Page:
Connecticut Audbon Society

 

 

Daily Bird: Mew Gull 2

Mew Gull photograph by Patrick Comins.

December 9, 2020 — Notice of a Mew Gull in New London just went out this morning on our Rare Bird Alert. We have two Mew Gull posts ready for today’s Daily Bird. One is by Patrick Comins, who is Connecticut Audubon’s executive director; the other is by Greg Hanisek, editor of the Connecticut Ornithological Association’s quarterly journal, The Connecticut Warbler.

Greg’s account, below, is from January 2019, when a Mew Gull spent a few days at Cove Island Park, Stamford. Both of those were a different subspecies from the bird in New London now (which is a “Common” Mew Gull), but their accounts work for both.

Mew Gull
Larus canus

by Greg Hanisek
When thinking about the far corners of the world, the Kamchatka Peninsula works as well as anywhere for me. This far northeastern corner of Siberian Russia is a place westerners seldom visit (or even know of its existence), but right now a bird with the barely pronounceable subspecies name kamtschatschensis is in residence at Cove Island Park in Stamford.

The species involved is the Mew Gull, Larus canus, a bird of wide-spread global distribution, but with no breeding known in most of North America. Despite no foothold in New England, three of the four subspecies have been recorded in Connecticut, with most of the records coming within the past decade.

The subspecies of Mew Gull breeding in Europe is known as “Common” Gull, Larus c. canus. That name originates in Great Britain, where it is in fact a common bird. Most of the Mew Gull records from eastern North America are of this subspecies, including six for Connecticut. The bird in New London in December 2020 is the “Common” variety.

Mew Gulls do breed in North America, but only in a limited range in the Pacific Northwest. They represent a separate subspecies sometimes call “Short-billed” Gull, Larus c.brachyrhynchus. It’s very rare in the East, with just one confirmed Connecticut record.

Then we come to the third subspecies, a bird from far northeastern Asia known as “Kamchatka” Gull, the Siberian race of Mew Gull.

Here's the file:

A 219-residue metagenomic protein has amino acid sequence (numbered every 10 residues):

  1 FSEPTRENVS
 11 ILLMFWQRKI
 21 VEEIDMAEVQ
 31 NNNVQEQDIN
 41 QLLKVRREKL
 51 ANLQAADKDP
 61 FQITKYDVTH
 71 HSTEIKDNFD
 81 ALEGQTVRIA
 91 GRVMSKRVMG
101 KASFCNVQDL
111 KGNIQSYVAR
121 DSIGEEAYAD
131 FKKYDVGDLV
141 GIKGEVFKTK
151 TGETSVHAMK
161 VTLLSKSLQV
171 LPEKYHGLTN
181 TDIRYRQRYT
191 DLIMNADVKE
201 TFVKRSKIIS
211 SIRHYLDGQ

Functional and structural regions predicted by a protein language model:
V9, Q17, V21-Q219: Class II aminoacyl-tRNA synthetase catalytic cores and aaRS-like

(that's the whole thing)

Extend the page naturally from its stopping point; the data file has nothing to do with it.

Gulls as a group are known for some monumental wandering. Connecticut has multiple records of another species from northeast Asia, the Slaty-backed Gull. A gull from the U.S. West Coast, Glaucous-winged Gull, has been recorded in Europe.

[This 20-second video, taken January 16, 2019, shows the gull striding left from the handicap spot and across the crosswalk in the Cove Island parking lot; notice the darker gray mantle.]

What Does It Look Like: Mew Gulls are similar to Ring-billed Gulls. The western European and northwestern North American subspecies are both smaller than Ring-billeds. These Mews have thin greenish yellow bills with either a thin ring or no ring at all, depending on season. Their mantles are slightly darker, and they have darker eyes than the Ring-billed’s.

The “Kamchatka” Gull is more distinctive and more easily separated from both Ring-billed Gulls and other subspecies of Mew Gull. Its mantle is darker than all the other Mews, and it’s big – slightly bigger and also bulkier than Ring-billed. Its dark mantle, almost suggesting a Lesser Black-backed Gull, makes it stand out among the pale-mantled adult Ring-billed and Herring Gulls. It’s greenish gray legs are much drabber than the yellow legs shown by the Ring-billeds. Its bill fits the general Mew pattern, although larger than the others.

Nick Bonomo, who has found several of Connecticut’s Mew Gulls, has written a detailed article on identification of the Mew Gull species complex.It appeared in The Connecticut Warbler, Volume 37 No. 2 April 2017.

 

 

 

 

 

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